I too will order a physical book online, second hand, if it's cheaper than an ebook. Except if I need the ebook right away. But the way ebook sales are increasing, I suspect we're in the minority (of potential ebook buyers.)

    :-) I enjoy these rants!

  2. I read it (Deborah's link) and I agree with it for NEW books. For five years, even seven or heck, ten years, after they come out, it makes sense to me that an ebook should cost close to the same as a physical book. (But I still say it shouldn't cost exactly the same, because they're not having to produce or ship the physical book. That may be a small percentage of the price of producing a book, but it's not NOTHING.)

    But for older books, it just doesn't make any sense to me. Of course, it doesn't really make that much difference, because I just buy them used. I'm not going to pay $8 for a book I can get for $2. It's just that sometimes I would like to have the electronic edition, and they lose a sale when they don't price it so I'm willing to buy it. It's just my .02.

  3. and p.s. yes, I do realize that this is completely a first world problem. I'm spoiled rotten to be able to have so many books, period.

  4. OK. apologies in advance. I guess I am just in rant mode today, and thank you LondonMabel for putting the kindest possible spin on my rant so far.

    But it kind of amuses me when I see editors, writers and agents defending a publisher's decision to charge the same for physical books as e-books, because that decision only puts money in the publisher's pocket. The publisher doesn't have to produce or ship the physical book, so their profit margin is higher on an $8 e-book than it is on an $8 physical book, right? But does the author, editor, agent, etc get higher royalties for an e-book? I honestly don't know, but I doubt it. That extra money is going straight in the publisher's pocket. And that's what rubs me. If I'm wrong about that, let me know, because if Jenny or Lani or Witchy or any of our Betty friends are getting the extra thirty-five cents, then I'd pay it in a heartbeat. But I don't think they are.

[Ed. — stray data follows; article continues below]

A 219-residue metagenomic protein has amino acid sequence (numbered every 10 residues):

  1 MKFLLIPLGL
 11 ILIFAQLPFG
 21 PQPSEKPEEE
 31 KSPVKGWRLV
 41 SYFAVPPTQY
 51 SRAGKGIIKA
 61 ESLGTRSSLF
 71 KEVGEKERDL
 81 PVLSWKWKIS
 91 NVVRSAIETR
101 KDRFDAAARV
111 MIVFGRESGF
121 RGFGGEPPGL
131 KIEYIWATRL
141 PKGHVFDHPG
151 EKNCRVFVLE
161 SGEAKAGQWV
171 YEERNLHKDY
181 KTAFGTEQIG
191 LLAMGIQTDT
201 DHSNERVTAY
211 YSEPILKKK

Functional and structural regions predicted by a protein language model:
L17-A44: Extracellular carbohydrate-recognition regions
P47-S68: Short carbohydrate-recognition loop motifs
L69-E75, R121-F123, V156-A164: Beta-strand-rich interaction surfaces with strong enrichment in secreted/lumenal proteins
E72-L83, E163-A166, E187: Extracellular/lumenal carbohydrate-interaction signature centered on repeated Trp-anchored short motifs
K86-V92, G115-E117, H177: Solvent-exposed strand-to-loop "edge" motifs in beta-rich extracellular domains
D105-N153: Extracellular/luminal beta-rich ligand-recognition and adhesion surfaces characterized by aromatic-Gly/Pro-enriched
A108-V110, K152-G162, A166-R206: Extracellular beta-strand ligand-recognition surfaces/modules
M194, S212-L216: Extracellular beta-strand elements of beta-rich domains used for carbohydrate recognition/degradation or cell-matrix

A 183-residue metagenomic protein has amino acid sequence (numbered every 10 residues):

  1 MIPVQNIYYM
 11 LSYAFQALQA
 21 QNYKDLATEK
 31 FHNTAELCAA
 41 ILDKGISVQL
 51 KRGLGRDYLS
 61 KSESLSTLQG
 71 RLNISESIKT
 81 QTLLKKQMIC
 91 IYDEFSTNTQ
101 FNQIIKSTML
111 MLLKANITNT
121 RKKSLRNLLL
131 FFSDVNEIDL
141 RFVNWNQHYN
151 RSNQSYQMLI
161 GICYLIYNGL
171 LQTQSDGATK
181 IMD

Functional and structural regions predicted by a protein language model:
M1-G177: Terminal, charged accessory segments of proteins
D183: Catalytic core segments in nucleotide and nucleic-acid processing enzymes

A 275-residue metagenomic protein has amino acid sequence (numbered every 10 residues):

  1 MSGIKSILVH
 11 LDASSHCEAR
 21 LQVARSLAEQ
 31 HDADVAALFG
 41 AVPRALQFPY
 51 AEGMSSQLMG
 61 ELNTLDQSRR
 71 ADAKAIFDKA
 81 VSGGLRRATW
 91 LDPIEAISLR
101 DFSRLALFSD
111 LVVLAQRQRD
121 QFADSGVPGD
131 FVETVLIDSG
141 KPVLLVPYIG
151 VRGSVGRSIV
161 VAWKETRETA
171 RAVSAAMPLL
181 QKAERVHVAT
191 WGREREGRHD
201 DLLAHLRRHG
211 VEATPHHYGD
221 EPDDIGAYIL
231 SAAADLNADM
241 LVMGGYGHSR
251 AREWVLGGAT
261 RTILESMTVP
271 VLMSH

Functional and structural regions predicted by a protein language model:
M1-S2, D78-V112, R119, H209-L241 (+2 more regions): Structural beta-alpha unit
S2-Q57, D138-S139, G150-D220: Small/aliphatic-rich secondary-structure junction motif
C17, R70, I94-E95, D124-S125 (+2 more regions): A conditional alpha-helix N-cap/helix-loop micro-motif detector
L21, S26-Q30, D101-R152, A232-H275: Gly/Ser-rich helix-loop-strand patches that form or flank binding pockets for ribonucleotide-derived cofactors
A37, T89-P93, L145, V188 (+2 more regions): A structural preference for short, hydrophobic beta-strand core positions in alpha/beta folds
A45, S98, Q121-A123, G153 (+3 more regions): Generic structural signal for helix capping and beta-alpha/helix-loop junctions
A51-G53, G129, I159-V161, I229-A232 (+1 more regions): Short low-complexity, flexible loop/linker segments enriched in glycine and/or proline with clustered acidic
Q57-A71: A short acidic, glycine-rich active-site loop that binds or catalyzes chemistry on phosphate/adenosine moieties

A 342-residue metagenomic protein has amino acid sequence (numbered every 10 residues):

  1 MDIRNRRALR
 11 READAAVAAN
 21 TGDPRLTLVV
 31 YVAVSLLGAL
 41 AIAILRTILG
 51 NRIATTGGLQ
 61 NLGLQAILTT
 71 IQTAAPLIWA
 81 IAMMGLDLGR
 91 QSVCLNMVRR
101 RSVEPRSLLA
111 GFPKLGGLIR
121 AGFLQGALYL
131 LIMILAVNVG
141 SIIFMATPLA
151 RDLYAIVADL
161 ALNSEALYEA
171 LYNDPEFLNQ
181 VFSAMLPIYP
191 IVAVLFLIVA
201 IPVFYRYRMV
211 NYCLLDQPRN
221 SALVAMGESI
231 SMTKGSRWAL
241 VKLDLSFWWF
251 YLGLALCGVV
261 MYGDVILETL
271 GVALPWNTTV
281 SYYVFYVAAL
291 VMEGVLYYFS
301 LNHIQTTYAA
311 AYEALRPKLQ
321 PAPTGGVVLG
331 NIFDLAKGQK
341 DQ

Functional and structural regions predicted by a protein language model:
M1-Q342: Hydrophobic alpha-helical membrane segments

and that rant goes on. Throw me another one, somebody and let me dig myself in deeper. *sigh* at the same time I'm considering deleting this one, because I HATE controversy, but I promised I wouldn't delete things anymore so it's still here.

  5. I think Lani or Jenny said they make less on ebooks.

    In terms of older books, I totally understand what you mean. But many older books are "new" to people who've never bought them. Physical backlist books are still 8.99 when you buy them new, so I don't really see why backlist ebooks would be a LOT cheaper. Backlist is what authors survive on, and presumably publishing houses as well. But... we'll see how it all ends up in a few years, as the market decides! :-)


    For awhile my dad and I were using #firstworldproblem when bitching to each other about stuff. lol


    Don't delete! :-D Strong Opinions are fun to read! Thankfully you tolerate my long replies. :-)

    It's what I enjoy about Betties. Lots of different opinions, but all of them intelligent and thoughtful. Betty-blog reading is like having coffee with an interesting friend.

  6. yes, I know, it was only a pipe-dream.... *smirk* jsut kidding. I guess it doesn't make much sense to price things differently as they get older, but I can't help but think that once a book has been out for many years, it would work out better for everybody--publisher, author, editor, agent, reader-- if MORE books were sold at a lower price than a few at a higher price. I'm sure they have the numbers and have worked all this out, so I'm probably wrong. It's just the way I wish it was, because there's half a dozen books I'd like to have on my Kindle, but not badly enough to pay full price for them.